DBMS

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The basic concept of DBMS,data mining

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DBMS

  1. 1. DBMS BY: Bhalwinder kaur I.T
  2. 2. Data Structure vs. File Structure 2 Data Structure : How to arrange data in memory File Structure : How to arrange data in Disk and/or any other secondary storage DataBase and DataBase Management System Users do NOT have to care about how to store data in a file. DBMS will handle the detail.  Users can use SQL (Structured Query Language) to access the DataBase in an interactive command and/or through a program (embeded SQL)  RAM Disk
  3. 3. File Types 3 Sequential file: one accessed in a serial manner from beginning to end. E.g. audio, video, text, programs. Text file: sequential file in which each logical record is a single character. ASCII: 1 byte/char Unicode: 2 bytes/char
  4. 4. Sequential Files 4 Sequential file: A file whose contents can only be read in order   Reader must be able to detect end-of-file (EOF) Data can be stored in logical records, sorted by a key field  Greatly increases the speed of batch updates
  5. 5. Text Files 5 Simple file structure. Extendable to more complex file structures using markup languages (XHTML, HTML). XHTML, HTML control the display of the file on a monitor. XML is a standard for markup languages.
  6. 6. Converting data from two’s complement notation into ASCII for 6 storage in a text file
  7. 7. A procedure for merging two sequential files 7
  8. 8. Applying the merge algorithm (Letters are used to represent entire records. The particular letter indicates the value of the record’s key field.) 8
  9. 9. XML 9 Example <note> <to>Tove</to> <from>Jani</from> <heading>Reminder</heading> <body>Don't forget me this weekend!</body> </note> http://www.w3schools.com/xml/xml_whatis.asp
  10. 10. Indexed File key pointer Brown P1 Johnson P3 Smith P4 Watson P5 Data item for Brown P2 Jones 10 Index file Data file Index: A list of key values and the location of their associated records
  11. 11. An inverted file 11
  12. 12. A file with a partial index 12
  13. 13. Opening an indexed file 13
  14. 14. Hashing 14 In hashing the index file is replaced by a hash function. The storage space is divided into buckets.  Each record has a key field. Each record is stored in the bucket corresponding to the hash of its key.  A hash function computes a bucket number for each key value. Advantage: no index table needed. Disadvantages:  i) hash function needs careful design; ii) unpredictable performance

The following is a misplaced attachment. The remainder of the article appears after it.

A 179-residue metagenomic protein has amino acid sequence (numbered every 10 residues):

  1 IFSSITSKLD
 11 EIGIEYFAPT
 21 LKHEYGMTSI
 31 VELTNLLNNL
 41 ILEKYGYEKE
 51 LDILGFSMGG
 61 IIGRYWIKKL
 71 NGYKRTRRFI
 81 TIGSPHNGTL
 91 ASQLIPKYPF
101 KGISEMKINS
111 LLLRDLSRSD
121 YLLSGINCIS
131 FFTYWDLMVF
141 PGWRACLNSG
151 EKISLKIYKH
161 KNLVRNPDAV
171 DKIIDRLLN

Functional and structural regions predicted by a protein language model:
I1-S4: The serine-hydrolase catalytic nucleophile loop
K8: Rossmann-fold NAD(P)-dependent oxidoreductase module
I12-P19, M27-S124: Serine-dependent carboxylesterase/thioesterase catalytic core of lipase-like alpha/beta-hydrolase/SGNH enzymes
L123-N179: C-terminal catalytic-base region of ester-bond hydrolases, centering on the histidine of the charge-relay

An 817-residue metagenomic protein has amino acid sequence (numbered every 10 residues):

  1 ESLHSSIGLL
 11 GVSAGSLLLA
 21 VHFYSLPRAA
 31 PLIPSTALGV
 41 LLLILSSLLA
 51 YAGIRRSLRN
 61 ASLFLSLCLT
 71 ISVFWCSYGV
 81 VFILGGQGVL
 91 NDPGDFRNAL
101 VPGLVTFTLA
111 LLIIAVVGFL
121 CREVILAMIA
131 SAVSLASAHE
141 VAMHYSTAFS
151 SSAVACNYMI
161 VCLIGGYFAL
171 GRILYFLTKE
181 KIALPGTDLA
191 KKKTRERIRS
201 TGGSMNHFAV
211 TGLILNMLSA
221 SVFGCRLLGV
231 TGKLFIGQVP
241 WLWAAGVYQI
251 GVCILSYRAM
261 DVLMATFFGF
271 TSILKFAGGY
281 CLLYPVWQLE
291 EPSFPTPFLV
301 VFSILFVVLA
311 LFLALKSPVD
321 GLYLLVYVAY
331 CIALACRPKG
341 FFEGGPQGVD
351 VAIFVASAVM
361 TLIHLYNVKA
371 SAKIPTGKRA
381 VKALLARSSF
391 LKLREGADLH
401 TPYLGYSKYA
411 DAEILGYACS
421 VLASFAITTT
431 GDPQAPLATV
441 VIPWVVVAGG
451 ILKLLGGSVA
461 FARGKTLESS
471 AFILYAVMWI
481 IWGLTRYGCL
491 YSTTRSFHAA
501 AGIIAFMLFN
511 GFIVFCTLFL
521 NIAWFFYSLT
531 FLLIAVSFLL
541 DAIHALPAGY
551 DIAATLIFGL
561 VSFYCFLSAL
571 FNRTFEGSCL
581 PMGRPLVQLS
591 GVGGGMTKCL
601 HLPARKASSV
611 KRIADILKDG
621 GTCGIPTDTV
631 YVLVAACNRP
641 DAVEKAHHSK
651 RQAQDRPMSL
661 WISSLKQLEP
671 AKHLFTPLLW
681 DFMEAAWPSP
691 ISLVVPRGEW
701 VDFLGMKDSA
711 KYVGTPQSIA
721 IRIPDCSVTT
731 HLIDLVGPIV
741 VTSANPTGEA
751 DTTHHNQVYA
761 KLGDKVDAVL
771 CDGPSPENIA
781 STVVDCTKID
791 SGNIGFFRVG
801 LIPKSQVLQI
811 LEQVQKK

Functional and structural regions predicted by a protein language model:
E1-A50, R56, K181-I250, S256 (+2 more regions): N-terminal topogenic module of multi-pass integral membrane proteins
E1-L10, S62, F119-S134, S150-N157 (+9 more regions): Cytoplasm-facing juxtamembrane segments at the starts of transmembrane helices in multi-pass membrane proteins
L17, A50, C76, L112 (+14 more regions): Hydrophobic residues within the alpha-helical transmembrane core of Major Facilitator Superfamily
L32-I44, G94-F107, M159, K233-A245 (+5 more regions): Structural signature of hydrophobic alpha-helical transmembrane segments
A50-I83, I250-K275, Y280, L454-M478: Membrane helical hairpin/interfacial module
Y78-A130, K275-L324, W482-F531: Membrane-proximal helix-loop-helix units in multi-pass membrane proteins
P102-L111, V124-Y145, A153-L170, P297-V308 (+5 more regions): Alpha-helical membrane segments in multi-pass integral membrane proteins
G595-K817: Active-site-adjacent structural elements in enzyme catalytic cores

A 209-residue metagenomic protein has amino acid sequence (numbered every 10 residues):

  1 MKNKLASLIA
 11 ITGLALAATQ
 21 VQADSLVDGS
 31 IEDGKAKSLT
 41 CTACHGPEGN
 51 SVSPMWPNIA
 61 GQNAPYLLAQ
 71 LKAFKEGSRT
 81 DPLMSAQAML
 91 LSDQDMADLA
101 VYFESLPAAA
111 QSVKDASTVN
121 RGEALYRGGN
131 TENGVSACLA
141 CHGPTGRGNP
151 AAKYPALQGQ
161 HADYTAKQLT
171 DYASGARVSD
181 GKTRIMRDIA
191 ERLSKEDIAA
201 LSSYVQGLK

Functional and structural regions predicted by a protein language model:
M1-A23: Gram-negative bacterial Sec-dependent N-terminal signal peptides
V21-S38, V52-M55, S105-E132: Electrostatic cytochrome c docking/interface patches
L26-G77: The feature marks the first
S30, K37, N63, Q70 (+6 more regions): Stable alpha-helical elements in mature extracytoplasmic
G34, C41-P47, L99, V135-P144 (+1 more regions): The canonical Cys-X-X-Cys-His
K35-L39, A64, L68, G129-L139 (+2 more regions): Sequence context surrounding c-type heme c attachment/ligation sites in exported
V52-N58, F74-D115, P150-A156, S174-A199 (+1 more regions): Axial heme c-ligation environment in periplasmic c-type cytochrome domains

15. 15. Terminology 15 Bucket: section of the data storage area. Key: identifier for a block of information. Hash function: takes as input a key and outputs a bucket number. Collision: two keys yield the same bucket number.
  16. 16. Hash Functions 16 Hash Function Requirements  Easily and quickly computed.  Values evenly spread over the bucket numbers.  What can go wrong: bucket number computed from 1st and 3rd characters of a name: Brown, Brook, Broom, Broadhead, Biot, Bloom, …  Examples of Hash Functions  Mid square: compute (key x key) and set bucket number = middle digits.  Extraction: select digits from certain positions within the key.  Divide key by number of buckets and use the remainder.
  17. 17. Hashing the key field value 25X3Z to one of 41 buckets 17
  18. 18. The rudiments of a hashing system, in which each bucket holds those records that hash to that 18 bucket number
  19. 19. Collisions in Hashing 19 Collision: The case of two keys hashing to the same bucket Clustering problem: Poorly designed hashing function can have uneven distribution of keys into buckets  Collision also becomes a problem when there aren’t enough buckets (probability greatly increases as load factor (% of buckets filled) approaches 75%)  Solution: somewhere between 50% and 75% load factor, increase number of buckets and rehash all data 
  20. 20. Handling bucket overflow 20
  21. 21. A large file partitioned into buckets to be accessed by hashing 21
  22. 22. The role of an operating system when accessing a 22 file System calls ?
  23. 23. Maintaining a file’s order by means of a File Allocation Table (FAT) 23
  24. 24. Information Required on a Hard Drive to Load 24 Startup BIOS (POST , Load MBR) Master Boot Record (MBR)  Master Boot Program  Partition Table (16 bytes * 4) OS Boot Record (Boot Sector)  Loads the first program file of the OS Boot Loader Program  Begins process of loading OS into memory an OS
  25. 25. How Data Is Logically Stored on a Floppy Disk 25 All floppy and hard disk drives are divided into tracks and sectors Tracks are concentric circles on a disk Sector Always 512 bytes  Physical organization of a disk  BIOS manages disk as sectors Cluster (file allocation unit)  Group of sectors  Logical organization of a disk  OS views disk as a list of clusters 
  26. 26. The Boot Record 26 Track 0, sector 1 of a floppy disk Contains basic information about how the disk is organized Includes bootstrap program, which can be used to boot from the disk Uniform layout and content of boot record allows any version of DOS or Windows to read any DOS or Windows disk
  27. 27. The File Allocation Table (FAT) 27 Lists the location of files on disk in a one-column table Floppy disk FAT is 12 bits wide, called FAT12 Each entry describes how a cluster on the disk is used A bad cluster on the disk will be marked in the FAT